KILLEEN, Texas (KWTX) With the fight against terrorism continuing across the world, there is a local connection to how Nigerian soldiers are being trained to disarm explosives.
For most of May, 1st Lt. Jimmy Podolak was one of only two U.S. soldiers training Nigerian soldiers on how to disarm a favorite among terrorist organizations: improvised explosive devices.
Podolak, who is stationed at Fort Riley, Kansas, is a graduate of Harker Heights High School and Texas A&M University-Central Texas. He, along with U.S. Army Staff. Sgt. Brian Miller, were with the Nigerian soldiers from May 5-30 at the Nigerian Army School of Military Engineering, in Makurdi, Nigeria.
“We trained them on how to defeat the IEDs and remote move the UXOs (unexploded ordnance) to where they can safely dispose of them,” Podolak said.
The IED Defeat training, a program by U.S. Army Africa, focused on defusing improvised explosives and understanding ordnance.
Podolak and Miller trained 12 Nigerian soldiers in the classroom and out in the field with real-world exercises.
“They have to go in full blown and execute, keeping the popular safe, keeping them safe, remote moving any IED or hazardous that was explosive and they rendered it safe and dealt with appropriately,” he said.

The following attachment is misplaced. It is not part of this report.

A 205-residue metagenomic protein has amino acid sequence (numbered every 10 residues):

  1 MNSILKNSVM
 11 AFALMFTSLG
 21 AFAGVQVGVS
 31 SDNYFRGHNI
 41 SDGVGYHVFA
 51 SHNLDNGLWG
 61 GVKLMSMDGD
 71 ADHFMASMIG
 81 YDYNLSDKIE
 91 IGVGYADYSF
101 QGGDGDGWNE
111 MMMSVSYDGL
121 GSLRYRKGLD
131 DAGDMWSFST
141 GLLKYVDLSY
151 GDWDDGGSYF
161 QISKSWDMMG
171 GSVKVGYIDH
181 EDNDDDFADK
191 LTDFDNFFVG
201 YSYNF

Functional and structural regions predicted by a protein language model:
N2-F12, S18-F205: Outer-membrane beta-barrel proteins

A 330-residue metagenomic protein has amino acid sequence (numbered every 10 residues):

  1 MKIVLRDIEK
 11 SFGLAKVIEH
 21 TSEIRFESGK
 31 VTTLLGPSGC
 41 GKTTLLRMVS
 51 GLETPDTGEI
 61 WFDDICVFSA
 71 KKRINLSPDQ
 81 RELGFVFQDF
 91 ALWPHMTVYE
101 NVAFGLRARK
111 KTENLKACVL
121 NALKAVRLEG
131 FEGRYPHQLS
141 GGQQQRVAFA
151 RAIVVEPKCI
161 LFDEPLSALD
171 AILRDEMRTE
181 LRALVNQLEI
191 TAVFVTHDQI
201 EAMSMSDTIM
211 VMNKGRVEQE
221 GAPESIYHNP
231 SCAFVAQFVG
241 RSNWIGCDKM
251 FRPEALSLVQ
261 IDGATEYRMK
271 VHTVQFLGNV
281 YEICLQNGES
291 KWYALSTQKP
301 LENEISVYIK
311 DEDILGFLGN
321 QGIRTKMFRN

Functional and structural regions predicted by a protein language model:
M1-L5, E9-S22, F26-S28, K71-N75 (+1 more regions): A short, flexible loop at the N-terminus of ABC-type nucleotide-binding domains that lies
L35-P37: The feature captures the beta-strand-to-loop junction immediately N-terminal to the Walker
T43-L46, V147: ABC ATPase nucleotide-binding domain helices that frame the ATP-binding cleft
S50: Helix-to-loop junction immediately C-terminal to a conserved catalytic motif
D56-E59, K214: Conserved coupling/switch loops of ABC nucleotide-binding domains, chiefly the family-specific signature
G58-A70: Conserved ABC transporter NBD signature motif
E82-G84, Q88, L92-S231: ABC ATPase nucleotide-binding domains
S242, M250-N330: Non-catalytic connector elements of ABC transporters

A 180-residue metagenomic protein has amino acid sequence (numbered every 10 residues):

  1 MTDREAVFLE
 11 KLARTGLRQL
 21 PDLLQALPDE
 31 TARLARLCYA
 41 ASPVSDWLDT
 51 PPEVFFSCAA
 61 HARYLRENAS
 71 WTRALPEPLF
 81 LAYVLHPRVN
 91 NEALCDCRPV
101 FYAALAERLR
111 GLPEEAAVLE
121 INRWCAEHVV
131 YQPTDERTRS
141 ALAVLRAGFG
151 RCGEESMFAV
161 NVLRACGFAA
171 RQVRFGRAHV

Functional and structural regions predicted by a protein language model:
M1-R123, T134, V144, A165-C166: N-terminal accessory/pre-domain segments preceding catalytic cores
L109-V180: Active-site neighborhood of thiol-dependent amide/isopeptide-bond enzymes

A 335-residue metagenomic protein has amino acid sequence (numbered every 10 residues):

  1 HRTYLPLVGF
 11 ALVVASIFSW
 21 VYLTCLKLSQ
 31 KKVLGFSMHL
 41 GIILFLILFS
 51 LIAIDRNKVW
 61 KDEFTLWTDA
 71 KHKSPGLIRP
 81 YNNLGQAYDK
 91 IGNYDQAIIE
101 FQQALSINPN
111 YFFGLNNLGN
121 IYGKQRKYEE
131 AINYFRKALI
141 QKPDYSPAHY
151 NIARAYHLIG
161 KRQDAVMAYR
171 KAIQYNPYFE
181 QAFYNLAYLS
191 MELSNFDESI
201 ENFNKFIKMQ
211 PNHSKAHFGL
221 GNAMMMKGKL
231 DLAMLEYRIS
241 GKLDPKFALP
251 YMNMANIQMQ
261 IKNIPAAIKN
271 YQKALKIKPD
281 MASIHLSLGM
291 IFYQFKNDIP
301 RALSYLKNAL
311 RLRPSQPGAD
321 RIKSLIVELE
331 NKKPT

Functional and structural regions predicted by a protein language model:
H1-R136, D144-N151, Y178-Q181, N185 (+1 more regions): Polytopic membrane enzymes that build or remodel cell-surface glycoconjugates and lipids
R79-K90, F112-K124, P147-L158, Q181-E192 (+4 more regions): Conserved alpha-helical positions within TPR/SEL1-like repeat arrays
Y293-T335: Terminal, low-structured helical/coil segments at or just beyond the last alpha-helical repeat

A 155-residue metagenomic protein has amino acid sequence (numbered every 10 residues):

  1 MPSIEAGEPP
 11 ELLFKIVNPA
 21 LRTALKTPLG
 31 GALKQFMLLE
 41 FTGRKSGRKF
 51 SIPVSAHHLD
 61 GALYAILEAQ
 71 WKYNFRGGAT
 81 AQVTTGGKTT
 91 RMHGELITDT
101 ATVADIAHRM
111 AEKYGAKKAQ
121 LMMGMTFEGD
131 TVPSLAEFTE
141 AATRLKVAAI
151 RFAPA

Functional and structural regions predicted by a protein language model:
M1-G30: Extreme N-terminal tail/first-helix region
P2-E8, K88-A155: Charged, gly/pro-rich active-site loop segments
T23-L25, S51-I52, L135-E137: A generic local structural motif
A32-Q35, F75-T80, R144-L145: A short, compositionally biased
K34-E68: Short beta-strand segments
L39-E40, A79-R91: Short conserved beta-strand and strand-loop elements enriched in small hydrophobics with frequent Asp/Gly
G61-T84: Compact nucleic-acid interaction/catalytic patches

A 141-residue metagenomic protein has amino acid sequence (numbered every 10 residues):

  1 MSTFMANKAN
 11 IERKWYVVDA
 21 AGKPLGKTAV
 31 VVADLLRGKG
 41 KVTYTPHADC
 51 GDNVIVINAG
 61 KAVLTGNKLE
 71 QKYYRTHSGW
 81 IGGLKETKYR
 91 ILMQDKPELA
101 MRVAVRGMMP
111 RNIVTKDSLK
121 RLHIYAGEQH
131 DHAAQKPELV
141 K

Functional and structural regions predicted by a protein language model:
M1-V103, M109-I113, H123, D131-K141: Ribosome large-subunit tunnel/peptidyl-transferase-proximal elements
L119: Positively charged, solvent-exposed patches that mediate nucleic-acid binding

Exercises included hook and line procedures (remote actions on devices), ordnance identification, training with the detectors and ground sign awareness.
“They were delighted to have us. Those students – soldiers – were ready to learn because they are facing it right now. It is a current threat they’re facing in the northeast. They were just ready to learn and they did,” Podolak said.
The soldiers learning daily the dangers and how to spot these often buried explosives.
“The knowledge that we have gained from the U.S. team will help us a lot,” Nigerian Sgt. Mumani Gani said in a press release. “I pray that the cooperation between the U.S. and the Nigerian army continues so that we can continue to gain this knowledge. We have a difficult challenge in the Northeast with buried IEDs. Now I know how to dispose of an IED, how to move it, the area to take it to dispose of it, hook and line techniques and ground sign awareness.”
The how-to of disarming IEDs, valuable for Nigerian soldiers who regularly fight terrorist organizations in the region.
“My mission was seeing them from day one to the end where they are running full blown problems by themselves, safely. Keeping the local populace safe, doing everything remotely,” Podolak said.
A mission, he says, he was proud to be part of.
“The satisfaction seeing the soldiers doing that on their own and controlling the scene was phenomenal,” Podolak added.
The Army says more soldiers will return to Nigeria to train a new group of soldiers later this year.